Treatment of atrial flutter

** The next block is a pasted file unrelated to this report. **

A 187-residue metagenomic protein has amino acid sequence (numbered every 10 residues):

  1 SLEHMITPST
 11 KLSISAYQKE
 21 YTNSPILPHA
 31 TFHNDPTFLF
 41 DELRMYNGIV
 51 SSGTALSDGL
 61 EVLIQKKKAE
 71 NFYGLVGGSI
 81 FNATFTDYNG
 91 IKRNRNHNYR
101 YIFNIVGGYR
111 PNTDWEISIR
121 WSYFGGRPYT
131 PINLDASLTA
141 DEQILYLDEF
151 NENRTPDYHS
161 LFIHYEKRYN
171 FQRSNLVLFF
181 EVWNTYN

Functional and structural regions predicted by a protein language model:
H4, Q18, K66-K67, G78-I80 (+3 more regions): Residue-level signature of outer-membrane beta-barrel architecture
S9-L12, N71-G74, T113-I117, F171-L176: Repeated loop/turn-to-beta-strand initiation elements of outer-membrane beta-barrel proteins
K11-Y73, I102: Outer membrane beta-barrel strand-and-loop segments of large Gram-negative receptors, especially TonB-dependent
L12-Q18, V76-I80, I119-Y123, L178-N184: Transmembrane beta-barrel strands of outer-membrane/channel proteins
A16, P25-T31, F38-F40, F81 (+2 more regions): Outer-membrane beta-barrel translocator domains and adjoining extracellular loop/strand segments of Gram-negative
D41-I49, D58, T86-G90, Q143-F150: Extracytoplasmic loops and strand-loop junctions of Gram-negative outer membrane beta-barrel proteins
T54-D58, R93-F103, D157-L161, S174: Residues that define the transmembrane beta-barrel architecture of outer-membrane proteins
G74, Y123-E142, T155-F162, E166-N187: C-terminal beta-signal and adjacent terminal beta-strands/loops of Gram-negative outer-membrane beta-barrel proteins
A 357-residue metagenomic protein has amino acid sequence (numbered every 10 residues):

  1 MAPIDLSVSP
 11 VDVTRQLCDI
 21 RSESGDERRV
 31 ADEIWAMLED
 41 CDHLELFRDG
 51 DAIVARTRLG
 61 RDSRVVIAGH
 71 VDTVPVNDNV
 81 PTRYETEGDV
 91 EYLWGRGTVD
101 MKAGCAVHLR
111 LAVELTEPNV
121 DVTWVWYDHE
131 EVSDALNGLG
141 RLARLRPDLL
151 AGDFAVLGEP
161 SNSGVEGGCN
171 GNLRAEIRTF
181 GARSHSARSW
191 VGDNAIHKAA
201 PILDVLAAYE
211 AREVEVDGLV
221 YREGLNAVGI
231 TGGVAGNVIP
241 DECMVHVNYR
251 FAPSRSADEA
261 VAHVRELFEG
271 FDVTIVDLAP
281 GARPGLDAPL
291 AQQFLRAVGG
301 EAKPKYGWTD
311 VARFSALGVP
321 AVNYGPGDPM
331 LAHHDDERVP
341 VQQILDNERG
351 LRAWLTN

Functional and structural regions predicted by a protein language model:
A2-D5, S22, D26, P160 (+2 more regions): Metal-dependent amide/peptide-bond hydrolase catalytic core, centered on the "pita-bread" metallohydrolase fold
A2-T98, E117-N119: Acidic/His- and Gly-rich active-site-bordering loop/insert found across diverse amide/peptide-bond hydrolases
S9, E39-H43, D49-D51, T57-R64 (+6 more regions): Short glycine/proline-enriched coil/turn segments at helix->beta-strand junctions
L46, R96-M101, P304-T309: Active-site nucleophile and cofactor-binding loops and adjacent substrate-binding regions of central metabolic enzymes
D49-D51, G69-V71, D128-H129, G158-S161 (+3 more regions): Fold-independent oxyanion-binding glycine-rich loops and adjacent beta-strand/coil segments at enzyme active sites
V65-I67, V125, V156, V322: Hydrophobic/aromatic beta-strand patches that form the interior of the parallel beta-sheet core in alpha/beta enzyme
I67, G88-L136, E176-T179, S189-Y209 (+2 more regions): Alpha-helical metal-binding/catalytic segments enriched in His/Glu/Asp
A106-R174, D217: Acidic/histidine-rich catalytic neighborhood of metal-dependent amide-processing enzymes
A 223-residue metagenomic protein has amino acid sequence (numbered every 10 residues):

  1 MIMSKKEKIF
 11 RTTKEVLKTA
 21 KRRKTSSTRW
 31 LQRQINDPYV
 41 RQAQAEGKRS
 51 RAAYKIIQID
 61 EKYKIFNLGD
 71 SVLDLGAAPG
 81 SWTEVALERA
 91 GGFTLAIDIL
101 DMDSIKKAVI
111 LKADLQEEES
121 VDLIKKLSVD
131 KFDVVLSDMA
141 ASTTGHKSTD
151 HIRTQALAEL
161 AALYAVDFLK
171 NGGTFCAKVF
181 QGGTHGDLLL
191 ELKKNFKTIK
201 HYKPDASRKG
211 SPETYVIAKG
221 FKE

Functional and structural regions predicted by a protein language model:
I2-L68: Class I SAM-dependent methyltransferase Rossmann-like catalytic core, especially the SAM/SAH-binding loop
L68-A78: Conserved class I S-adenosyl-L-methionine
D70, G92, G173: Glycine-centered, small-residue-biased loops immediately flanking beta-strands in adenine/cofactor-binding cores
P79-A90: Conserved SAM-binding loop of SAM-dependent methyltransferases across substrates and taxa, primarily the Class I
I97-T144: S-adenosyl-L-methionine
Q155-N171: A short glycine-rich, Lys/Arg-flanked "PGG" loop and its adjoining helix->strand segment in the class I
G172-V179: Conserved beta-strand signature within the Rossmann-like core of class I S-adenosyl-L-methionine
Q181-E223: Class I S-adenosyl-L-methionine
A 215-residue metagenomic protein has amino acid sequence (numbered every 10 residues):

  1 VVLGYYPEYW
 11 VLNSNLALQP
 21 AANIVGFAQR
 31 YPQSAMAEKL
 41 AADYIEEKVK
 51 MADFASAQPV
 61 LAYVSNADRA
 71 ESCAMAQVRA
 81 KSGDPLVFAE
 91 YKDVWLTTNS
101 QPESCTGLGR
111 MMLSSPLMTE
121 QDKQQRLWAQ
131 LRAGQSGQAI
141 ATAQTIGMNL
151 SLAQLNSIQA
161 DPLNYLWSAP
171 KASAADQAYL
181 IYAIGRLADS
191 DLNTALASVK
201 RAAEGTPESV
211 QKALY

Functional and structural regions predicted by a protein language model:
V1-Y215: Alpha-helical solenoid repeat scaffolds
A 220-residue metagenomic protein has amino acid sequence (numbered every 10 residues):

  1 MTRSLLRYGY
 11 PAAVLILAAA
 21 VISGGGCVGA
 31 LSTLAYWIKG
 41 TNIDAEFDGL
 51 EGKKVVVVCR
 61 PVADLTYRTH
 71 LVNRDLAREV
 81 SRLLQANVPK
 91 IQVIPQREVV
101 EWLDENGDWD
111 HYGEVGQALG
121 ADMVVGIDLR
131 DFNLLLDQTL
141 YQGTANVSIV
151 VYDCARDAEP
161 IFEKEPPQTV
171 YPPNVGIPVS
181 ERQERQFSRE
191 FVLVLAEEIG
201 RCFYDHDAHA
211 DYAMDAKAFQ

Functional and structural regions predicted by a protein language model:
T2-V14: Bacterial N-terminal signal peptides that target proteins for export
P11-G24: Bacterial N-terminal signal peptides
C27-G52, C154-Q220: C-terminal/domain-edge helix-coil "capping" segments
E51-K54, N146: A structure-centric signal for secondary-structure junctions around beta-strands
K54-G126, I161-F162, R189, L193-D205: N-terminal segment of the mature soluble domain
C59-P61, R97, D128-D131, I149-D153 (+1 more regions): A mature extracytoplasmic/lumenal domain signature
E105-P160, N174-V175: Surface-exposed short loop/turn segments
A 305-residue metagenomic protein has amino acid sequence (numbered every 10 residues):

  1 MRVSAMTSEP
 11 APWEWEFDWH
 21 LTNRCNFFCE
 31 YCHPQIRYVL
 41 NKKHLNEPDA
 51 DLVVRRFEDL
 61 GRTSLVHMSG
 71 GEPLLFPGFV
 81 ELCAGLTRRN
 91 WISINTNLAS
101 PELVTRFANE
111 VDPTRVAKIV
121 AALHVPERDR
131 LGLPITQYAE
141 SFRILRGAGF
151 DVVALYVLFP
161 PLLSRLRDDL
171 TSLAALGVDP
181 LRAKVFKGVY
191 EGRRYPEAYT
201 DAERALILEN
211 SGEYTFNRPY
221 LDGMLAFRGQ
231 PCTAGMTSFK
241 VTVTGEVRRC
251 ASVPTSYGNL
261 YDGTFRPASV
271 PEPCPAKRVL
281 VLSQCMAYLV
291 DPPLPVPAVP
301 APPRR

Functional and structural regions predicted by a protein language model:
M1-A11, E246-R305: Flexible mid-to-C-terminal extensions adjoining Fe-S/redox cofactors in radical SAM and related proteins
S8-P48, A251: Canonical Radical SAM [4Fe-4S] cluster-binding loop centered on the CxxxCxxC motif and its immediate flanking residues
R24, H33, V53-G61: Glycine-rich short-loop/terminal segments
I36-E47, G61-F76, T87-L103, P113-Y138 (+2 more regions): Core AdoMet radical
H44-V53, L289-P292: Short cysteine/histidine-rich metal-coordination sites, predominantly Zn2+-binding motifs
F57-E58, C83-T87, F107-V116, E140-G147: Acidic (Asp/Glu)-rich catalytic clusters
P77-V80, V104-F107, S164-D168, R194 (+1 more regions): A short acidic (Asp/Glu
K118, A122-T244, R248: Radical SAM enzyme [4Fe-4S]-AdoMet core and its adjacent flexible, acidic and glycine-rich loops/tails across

After atrial fibrillation, atrial flutter is the next most common and significant atrial arrhythmia. The regular sawtooth flutter waves (F waves) of typical atrial flutter can be seen in ECG leads II, III, and aVF (picture ). The atrial rate is 240–350/min. Antiarrhythmic drugs have proved not to be very effective and, in some cases, even dangerous. Catheter ablation has therefore superseded antiarrhythmic drugs in the prophylactic treatment of atrial flutter. Class IC antiarrhythmic drugs (flecainide, propafenone) are commonly used in the treatment of lone atrial fibrillation, but their use must be avoided in atrial flutter due to the risk of proarrhythmia (1:1 atrial flutter).